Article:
Eurasia is a majority-owned subsidiary of its non-operating holding company, Eurasian Financial Company JSC (Eurasian Financial), also domiciled in Kazakhstan.
The negative outlook on Eurasia's Long-Term ICR reflects A.M. Best's view that whilst the company's underwriting performance has improved from 2015, when it reported a combined ratio of 140.0%, it remains volatile and has not returned to its historical strong level. Eurasia faces intense competition and a fluctuating operating environment in its foreign and local markets, which creates concerns as to the company's ability to maintain strong underwriting results over the long term.
The ratings reflect Eurasia's balance sheet strength, which A.M. Best categorizes as strong, as well as the company's strong operating performance, neutral business profile and appropriate enterprise risk management.
Eurasia's balance sheet strength is underpinned by its risk-adjusted capitalization, which is maintained at the strongest level, low dependence on reinsurance and an adequate reserving approach that has led to reserve redundancies. The company has taken steps in recent years to improve the quality of its investment portfolio. However, its asset base remains heavily exposed to the high financial system risk in Kazakhstan, which is an offsetting rating factor.
Eurasia's ultimate parent, Eurasian Financial, has a negative impact on the insurer's balance sheet strength assessment, primarily due to its ownership of JSC Eurasian Bank, which has a weak credit profile. Regulatory restrictions in Kazakhstan prohibit extraction of capital from a subsidiary to its detriment, which somewhat offsets the risk of a sudden capital withdrawal from Eurasia. However, the level of financial flexibility and liquidity that Eurasia derives from the group is limited.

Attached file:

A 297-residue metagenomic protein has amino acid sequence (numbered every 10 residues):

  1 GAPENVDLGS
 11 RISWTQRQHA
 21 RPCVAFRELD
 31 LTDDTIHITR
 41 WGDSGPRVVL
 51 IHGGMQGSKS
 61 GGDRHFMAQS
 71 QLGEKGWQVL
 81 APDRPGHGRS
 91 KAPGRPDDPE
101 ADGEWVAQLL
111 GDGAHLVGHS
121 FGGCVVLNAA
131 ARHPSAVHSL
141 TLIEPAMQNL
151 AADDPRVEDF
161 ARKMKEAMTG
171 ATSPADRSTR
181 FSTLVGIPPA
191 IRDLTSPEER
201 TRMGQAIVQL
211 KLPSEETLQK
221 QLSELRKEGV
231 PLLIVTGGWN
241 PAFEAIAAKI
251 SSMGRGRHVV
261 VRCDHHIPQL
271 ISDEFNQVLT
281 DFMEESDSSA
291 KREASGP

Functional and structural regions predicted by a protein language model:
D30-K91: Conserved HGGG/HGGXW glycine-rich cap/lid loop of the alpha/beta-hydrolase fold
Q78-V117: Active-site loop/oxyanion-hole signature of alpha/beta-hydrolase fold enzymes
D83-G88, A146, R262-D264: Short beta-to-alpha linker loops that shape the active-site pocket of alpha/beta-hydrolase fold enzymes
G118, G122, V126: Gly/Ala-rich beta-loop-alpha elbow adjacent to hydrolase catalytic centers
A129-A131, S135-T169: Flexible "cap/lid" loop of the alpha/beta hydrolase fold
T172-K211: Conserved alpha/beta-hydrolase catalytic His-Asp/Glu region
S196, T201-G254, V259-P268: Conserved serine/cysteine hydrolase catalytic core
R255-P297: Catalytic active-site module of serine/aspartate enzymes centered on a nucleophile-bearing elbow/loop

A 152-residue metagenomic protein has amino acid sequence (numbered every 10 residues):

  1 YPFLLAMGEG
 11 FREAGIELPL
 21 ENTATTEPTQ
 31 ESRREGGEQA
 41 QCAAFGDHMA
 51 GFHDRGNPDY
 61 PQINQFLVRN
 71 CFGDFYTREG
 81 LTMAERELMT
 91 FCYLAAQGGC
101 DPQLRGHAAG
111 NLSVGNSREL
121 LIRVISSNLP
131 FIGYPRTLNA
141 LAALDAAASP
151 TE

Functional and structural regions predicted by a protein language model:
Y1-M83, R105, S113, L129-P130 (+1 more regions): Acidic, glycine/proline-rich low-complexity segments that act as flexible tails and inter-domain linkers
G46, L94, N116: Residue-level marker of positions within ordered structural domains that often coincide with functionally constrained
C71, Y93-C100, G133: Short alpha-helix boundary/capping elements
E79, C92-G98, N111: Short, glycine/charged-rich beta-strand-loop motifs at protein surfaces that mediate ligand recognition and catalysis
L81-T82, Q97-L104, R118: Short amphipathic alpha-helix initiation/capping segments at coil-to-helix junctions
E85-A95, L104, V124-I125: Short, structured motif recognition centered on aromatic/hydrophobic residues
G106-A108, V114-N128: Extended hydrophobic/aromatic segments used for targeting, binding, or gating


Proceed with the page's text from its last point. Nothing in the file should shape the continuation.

Eurasia's operating performance is strong, with the company reporting a five-year weighted average combined ratio of 96.9% and return on equity of 19.0% (2013-2017). Eurasia's technical results have been subject to volatility, for example due to large losses or local currency devaluation and a subsequent strengthening of reserve provisions on foreign business. In spite of this, Eurasia has reported positive operating earnings in each of the past 10 years.
A.M. Best's assessment of Eurasia's business profile as neutral stems from its dominant role in the local (re)insurance market and its geographical diversification through international inwards reinsurance, which provides Eurasia with the flexibility needed to respond to negative market trends in Kazakhstan. However, Eurasia does not have an established profile in any of its international markets and faces material competition from larger (re)insurers.